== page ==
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July 1st 2019

Frank Bowling Yellow2Lisbon is a city of lines: amarela, azul, verde, vermelho or red, blue, green and yellow. The simplicity of the network of fifty-five cool tiled stations is a weary travellers dream. I come down into my body from out of my head and feel safe from the prying eyes of a Metro line predator.

On the bus leaving the city the temperature reads 35 degrees centigrade, and thankfully dropping. The hills are yellow and the people are yellow and hot. The Torres das Amoreiras, also known as the Amoreiras Towers are standing to attention.The architect of these yellow fortresses of post-modernity is a standing joke since a sex tape showing him roughly buggering a succession of young girls in his Lisbon office was released on the internet.

The universe has provided me with a yellow hat with the label cut out so I don’t have to worry about whose make it is. It’s just what I need in this heat and I’m grateful it was left in the ladies lavatory at Luton Airport. Sweet serendipity, because I’d resisted buying a sun hat in Departures, obeying the call to my boarding gate instead. On board the EasyJet flight, the attendants confide they pay £11 for a holiday flight, a price probably closer the true cost of fuel per person.

Renewables Revolution

An Atlantic wind is blowing through the hills and whistles noisily inside the bus's air conditioning system. Outside the tinted windows Nordex wind turbines are busily spinning megawatts of energy for a yellow city. Amongst the verdant native forests patches of drooping genetically modified eucalyptus and pine stand out like dry, sore thumbs dwarfed by plantations of steel windmills producing nearly a quarter of Portugal’s electricity.

A revolutionary wind blows through Portugal. The Carnation Revolution in 1974 heralded the change from an authoritarian state to a democracy with barely a shot fired. It was thanks to the people who, despite being told to stay indoors, mingled peacefully with the insurgent army putting flowers in their rifles and defusing hostilities. The spirit of freedom and self-empowerment lives on. No longer dependent on natural gas, 63% of the country’s total energy is provided by renewables; a carbon saving combination of on-shore and off-shore wind, wave and solar.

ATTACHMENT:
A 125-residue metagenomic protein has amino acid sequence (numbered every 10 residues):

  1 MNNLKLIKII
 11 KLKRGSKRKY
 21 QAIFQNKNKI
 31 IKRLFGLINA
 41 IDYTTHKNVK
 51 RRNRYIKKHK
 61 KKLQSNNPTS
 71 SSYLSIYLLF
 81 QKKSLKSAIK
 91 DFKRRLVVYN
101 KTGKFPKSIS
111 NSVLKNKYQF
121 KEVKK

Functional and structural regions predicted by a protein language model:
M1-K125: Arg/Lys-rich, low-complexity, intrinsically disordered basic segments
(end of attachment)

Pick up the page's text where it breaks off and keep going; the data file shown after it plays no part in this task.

In Alfeizerao, the little village where I’m staying, the houses are yellow. So are the wide-winged butterflies that flutter around the chamomile and the fruits almost out of reach on the medlar tree. Lemon groves straddle the windy rise further up the road where the farmstead was abandoned long ago. The thin string binding its iron gates is insufficient to bar intruders. A barn owl flies slowly, silently, and unexpectedly out from the dilapidated roof disturbed by a human presence. It’s forty three inch wings brush the sentient trees laden with giant unpicked lemons the shape and size of shrunken rugby balls. One garnishes our food for days.

Queen Ines de Castro

Saudade

At Alcabaca, inside the gothic monastery yellow veins flicker through the marble tombs of King Pedro I and Queen Ines de Castro. In 1355 Ines was beheaded on the orders of Pedro’s father Alfonso IV, who refused to sanction the marriage during his lifetime. Honoured only after death, her disinterred corpse was robed and crowned. The hem of her dress and her decomposing hand kissed by the King’s courtiers. Her murderers were captured and their hearts ripped out, they say, by Pedro himself.

As evening transitions into night, the incessant rhythm of Fado music and barking dogs quieten. A bloodshot full moon and innumerable stars occupy a wide-open sky, a wistful quality fills the air. Inside my wooden beamed room yellow shadows cast by wall lights burnish the surrounds. Horizontal, I am drawn into my soul where a yearning for the long ago past dwells with a deep desire for the unknowable future. In Portuguese language, this longing is known as saudade. It seems to me the mass mourning for tragic Queen Ines long ago has imparted something infinite and eternal, a sense of nostalgia and belonging to her shores.

Painting by Frank Bowling.